additional medical care to ameliorate these unfortunate outcomes. It is
these untoward and often unexpected events, though proportionately rare,
which device suppliers must minimize to reduce frequency.


For product code MCM, from 01JAN2015 to 30SEP2020,
the Top-10 TPLC Device Problems (in CSV format):

Device Problems,MDRs with this Device Problem,Events in those MDRs
Appropriate Term/Code Not Available,5444,5444
Device Operates Differently Than Expected,3297,3297
Output Problem,2264,2264
Adverse Event Without Identified Device or Use Problem,1530,1530
Receiver Stimulator Unit,1255,1255
No Device Output,1220,1220
Insufficient Information,1083,1083
Migration or Expulsion of Device,745,745

The same report yields medical device reports (MDR) originating with
patients.  Here's the Top-10:

Patient Problems,MDRs with this Patient Problem,Events in those MDRs
Failure of Implant,4495,4495
No Code Available,2830,2830
Hearing Impairment,2660,2660
No Known Impact Or Consequence To Patient,1496,1496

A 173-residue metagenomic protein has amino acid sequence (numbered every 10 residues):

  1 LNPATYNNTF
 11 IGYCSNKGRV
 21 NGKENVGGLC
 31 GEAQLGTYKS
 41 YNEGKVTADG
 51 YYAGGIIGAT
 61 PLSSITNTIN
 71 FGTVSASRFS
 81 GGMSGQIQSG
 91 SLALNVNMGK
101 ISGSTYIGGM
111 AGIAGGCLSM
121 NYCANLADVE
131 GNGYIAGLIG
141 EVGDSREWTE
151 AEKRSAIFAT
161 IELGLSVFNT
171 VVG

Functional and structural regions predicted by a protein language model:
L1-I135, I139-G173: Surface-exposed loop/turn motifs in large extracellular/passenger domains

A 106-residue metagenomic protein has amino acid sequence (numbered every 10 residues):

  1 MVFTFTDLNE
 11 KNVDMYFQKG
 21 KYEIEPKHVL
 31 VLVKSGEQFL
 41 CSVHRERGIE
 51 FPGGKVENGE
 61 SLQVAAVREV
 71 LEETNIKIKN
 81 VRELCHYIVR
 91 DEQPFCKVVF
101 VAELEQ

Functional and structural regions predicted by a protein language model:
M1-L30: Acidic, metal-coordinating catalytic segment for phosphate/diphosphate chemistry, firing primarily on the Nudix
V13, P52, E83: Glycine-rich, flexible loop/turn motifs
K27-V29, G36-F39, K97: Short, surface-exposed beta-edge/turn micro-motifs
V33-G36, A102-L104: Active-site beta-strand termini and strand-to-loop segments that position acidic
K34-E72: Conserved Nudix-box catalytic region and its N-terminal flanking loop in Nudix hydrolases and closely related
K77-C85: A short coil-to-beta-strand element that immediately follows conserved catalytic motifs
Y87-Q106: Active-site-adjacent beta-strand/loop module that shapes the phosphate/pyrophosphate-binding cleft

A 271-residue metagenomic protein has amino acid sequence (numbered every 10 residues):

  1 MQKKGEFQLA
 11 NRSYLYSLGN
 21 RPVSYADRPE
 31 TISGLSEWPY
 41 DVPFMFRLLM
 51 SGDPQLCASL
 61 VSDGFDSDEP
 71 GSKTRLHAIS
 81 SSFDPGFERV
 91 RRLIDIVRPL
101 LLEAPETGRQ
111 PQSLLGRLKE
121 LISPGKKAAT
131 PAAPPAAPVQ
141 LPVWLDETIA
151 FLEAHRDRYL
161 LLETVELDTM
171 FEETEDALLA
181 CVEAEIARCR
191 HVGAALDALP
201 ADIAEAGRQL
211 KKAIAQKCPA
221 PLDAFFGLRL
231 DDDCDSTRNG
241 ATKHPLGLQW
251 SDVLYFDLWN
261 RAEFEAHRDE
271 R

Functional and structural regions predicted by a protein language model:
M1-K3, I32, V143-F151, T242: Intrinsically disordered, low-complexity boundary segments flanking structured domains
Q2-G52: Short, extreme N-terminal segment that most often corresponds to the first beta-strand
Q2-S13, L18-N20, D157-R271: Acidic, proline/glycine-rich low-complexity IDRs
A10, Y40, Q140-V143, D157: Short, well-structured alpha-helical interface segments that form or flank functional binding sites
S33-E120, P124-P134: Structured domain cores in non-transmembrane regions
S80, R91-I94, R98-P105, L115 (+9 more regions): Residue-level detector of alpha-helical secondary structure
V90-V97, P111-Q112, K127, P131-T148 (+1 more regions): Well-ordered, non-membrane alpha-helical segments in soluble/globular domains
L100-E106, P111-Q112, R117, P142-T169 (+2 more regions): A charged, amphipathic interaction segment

Unspecified Infection,1319,1319
No Information,1031,1031
Patient Problem/Medical Problem,668,668
Bacterial Infection,666,666

For product code MCM, from 01JAN2015 to 30SEP2020,
the Top-10 TPLC Device Problems (in CSV format):

Device Problems,MDRs with this Device Problem,Events in those MDRs
Appropriate Term/Code Not Available,1593,1593
Loss of Osseointegration,434,434
Failure to Osseointegrate,394,394
Adverse Event Without Identified Device or Use Problem,274,274
Insufficient Information,39,39
Osseointegration Problem,17,17
Patient-Device Incompatibility,7,7
Loosening of Implant Not Related to Bone-Ingrowth,6,6

The same report yields medical device reports (MDR) originating with